Media startup the Messenger got off to a rocky launch that was met with widespread ridicule about its story selection and “delusional” traffic goals — considering the difficulty of finding the site.
The brainchild of former Hollywood Reporter part-owner Jimmy Finkelstein, the Messenger went online on Monday after a months-long buildup fueled by a reported $50 million venture capital infusion.
Media industry observers have blasted Finkelstein as “delusional” for his stated ambition of attracting 100 million monthly readers in a year’s time — all while turning a profit in an intensely competitive landscape in which outlets are fighting for dwindling advertising dollars.
Reaching Finkelstein’s lofty goals seemed even more improbable considering how difficult it was to find the site after it launched.
A Google search for “The Messenger” didn’t bring up the site as one of the first options — instead offering up an Iowa-based news service with the same name.
“Like with any new media platform, it takes a period of time to index on Google, which will happen shortly,” a company spokesperson told The Post on Tuesday.
The rep would not reveal how many people visited the site its first day, but claimed: “We’ve hit our traffic numbers earlier than expected and it has all been organic.”
Finkelstein, who hopes the site will appeal to a wide swath of Americans in the same vein as “60 Minutes” and Vanity Fair magazine, has said he hopes to eventually employ some 550 journalists in offices in New York, Los Angeles, and Washington, DC.
The site sought to make a splash in its debut by featuring an interview with former President Donald Trump.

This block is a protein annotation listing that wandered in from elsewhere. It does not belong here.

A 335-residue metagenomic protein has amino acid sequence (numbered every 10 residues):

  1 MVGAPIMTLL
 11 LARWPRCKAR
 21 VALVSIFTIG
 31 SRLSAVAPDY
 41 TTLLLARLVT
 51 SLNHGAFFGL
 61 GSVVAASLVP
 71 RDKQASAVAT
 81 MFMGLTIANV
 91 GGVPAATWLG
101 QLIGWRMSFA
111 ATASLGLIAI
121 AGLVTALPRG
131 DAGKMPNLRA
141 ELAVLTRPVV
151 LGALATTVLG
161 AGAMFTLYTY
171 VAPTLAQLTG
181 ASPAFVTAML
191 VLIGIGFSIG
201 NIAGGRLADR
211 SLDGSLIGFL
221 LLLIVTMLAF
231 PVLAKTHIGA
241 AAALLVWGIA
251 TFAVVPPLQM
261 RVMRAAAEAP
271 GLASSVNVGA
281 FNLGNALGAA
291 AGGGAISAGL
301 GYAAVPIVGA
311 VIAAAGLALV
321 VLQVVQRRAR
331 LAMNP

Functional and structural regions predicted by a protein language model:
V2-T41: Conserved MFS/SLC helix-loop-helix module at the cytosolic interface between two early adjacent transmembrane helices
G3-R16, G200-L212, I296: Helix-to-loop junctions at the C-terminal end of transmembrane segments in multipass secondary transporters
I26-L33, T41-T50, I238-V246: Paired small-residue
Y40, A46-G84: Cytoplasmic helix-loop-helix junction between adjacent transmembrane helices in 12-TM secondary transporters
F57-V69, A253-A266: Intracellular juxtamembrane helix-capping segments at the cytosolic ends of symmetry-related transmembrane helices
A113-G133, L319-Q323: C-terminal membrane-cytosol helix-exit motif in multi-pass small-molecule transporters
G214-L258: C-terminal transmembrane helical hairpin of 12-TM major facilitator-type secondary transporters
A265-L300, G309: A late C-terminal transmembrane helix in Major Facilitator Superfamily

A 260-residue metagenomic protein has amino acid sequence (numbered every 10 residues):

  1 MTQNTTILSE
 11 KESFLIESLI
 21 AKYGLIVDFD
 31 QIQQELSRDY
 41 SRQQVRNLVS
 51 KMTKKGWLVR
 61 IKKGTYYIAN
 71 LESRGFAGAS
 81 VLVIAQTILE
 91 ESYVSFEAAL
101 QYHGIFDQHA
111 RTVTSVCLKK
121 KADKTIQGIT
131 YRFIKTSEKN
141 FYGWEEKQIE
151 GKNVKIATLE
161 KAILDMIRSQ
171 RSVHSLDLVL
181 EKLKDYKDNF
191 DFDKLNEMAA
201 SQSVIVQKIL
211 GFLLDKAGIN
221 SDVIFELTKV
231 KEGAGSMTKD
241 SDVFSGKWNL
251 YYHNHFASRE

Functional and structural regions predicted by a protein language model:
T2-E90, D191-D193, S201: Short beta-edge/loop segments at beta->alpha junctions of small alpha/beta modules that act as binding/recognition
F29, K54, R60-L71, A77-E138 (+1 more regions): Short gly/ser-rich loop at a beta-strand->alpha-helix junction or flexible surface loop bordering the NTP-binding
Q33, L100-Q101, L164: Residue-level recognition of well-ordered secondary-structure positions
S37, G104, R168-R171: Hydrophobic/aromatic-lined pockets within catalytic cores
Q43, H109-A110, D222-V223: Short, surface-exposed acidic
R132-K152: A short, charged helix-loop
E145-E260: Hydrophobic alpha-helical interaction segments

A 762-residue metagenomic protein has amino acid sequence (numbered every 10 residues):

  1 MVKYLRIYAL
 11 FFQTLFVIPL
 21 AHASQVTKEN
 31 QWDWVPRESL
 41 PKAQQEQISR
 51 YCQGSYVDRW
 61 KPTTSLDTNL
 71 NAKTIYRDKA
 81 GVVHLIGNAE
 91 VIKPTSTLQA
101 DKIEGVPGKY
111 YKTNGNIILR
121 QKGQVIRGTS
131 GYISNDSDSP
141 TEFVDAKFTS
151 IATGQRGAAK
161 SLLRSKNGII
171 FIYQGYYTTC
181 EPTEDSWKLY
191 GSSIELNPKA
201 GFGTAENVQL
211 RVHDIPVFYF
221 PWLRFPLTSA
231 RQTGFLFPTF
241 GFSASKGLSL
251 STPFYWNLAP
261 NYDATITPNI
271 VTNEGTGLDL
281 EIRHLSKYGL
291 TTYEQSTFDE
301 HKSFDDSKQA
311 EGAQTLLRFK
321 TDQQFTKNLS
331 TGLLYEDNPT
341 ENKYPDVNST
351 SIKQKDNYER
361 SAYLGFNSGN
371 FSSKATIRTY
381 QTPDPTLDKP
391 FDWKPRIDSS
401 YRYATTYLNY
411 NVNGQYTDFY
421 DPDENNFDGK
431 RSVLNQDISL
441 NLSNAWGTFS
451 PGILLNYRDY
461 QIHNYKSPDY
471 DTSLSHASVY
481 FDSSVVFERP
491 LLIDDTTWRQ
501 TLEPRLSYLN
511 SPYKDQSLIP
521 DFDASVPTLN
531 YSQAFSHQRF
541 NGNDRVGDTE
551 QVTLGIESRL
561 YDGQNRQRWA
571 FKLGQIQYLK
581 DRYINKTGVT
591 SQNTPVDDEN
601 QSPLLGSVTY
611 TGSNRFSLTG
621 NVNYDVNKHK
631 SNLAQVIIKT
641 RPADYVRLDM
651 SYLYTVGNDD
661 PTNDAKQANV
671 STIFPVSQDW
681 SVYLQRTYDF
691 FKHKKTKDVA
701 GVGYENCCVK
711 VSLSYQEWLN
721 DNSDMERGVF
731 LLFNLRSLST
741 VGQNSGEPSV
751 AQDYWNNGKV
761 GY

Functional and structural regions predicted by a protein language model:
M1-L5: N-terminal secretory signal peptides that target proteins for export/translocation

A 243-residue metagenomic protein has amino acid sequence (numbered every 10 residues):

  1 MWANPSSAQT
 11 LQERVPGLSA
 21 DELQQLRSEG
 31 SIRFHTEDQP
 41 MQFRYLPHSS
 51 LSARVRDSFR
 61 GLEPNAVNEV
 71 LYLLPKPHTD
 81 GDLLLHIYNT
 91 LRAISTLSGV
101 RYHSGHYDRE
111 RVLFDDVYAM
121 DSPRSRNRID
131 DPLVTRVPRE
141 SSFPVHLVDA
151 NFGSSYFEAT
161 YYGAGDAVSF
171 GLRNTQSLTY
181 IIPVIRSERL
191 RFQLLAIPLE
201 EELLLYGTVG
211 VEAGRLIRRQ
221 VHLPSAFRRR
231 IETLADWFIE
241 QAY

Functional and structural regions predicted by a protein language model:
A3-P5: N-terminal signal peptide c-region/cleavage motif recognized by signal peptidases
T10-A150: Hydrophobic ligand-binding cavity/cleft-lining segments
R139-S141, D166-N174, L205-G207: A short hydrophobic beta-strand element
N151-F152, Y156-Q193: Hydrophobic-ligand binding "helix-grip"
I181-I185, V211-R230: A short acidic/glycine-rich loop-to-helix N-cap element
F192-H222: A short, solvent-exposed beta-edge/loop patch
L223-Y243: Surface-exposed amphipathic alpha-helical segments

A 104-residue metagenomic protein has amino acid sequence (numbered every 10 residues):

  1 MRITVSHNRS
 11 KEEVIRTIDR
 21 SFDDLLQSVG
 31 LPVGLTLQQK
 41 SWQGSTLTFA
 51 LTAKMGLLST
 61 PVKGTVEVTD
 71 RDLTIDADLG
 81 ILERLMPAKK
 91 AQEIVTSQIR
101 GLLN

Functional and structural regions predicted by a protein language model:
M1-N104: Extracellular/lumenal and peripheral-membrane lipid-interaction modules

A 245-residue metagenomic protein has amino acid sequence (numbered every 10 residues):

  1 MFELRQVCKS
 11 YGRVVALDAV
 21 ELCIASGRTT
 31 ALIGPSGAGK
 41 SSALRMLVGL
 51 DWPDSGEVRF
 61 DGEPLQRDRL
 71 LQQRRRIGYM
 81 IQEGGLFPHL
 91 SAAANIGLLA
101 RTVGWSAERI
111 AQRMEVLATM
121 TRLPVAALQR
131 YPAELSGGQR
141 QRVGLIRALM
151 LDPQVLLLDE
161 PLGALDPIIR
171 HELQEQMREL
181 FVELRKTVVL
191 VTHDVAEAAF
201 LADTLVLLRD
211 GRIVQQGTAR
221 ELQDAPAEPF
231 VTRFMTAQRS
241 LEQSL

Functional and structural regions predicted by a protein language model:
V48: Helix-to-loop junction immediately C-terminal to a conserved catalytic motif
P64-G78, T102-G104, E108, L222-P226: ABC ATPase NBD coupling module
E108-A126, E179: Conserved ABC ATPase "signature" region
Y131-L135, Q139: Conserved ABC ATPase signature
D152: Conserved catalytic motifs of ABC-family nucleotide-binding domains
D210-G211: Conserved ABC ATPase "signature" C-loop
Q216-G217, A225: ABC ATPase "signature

But many were ready to, figuratively at least, shoot The Messenger.
There’s a “discrepancy with what they promised and what they turned out to be,” a media source said, noting that Finkelstein is friends with Trump and the interview was a “softball interview.”
The source said the site, which is being run by former People editor-in-chief Dan Wakeford, is missing a hard-news edge.
“It feels like People magazine,” the source said, citing Wakeford’s soft touch.
“The interview [with Trump] feels like it belongs in an entertainment magazine. It had no follow-up questions and no real questions,” the source said.
Jay Rosen, who teaches journalism at New York University, said that the Messenger was launched “with as few ideas as possible.”
“In fact, zero seems to be the target number and, heck, they may get there,” Rosen told the Wrap.
Dan Froomkin, a veteran journalist who edits the media watchdog site Press Watch, blasted the site for commissioning a survey which found that a majority of Americans have a preference for “more objective media” — one of Finkelstein’s key selling points.
“Nothing says ‘credible and objective’ like paying for a poll to show how desperate the nation is for a news organization like yours,” Froomkin tweeted, adding: “Dimwits.”
Scott Nover, a technology and business reporter for Quartz, noted on Twitter: “I would dunk on The Messenger but I googled the site’s name and cannot find it.”
Others gave more technical criticism about that the site’s “SEO [search engine optimization] strategy,” saying it was “not quite ready to support $100 million in year one ad revenue.”
Aram Zucker-Scharff, a privacy engineer, tweeted that the Messenger failed to grasp “the modern basics of SEO set up pre-launch.”
“Between the lack of modern SEO and the ad configuration I’m getting 2015 vibes all around,” Zucker-Scharff tweeted.
Zucker-Scharff also took issue with “just the s—-iest possible Outbrain configuration.”
Outbrain is a web recommendation platform used by publishers to drive traffic to their websites.
Twitter user Jon Christian summed up the tough road the site faces to win over critics.
“[You] gotta respect how The Messenger talked a HUGE talk about revolutionizing journalism that would heal a divided nation, then started churning out viral dumpster juice literally the day it launched,” he tweeted.
Christian included a screenshot of a Messenger post linking to a news story about two people being arrested “after cocaine drops out of fake pregnant belly.”
This story originally appeared on NYPost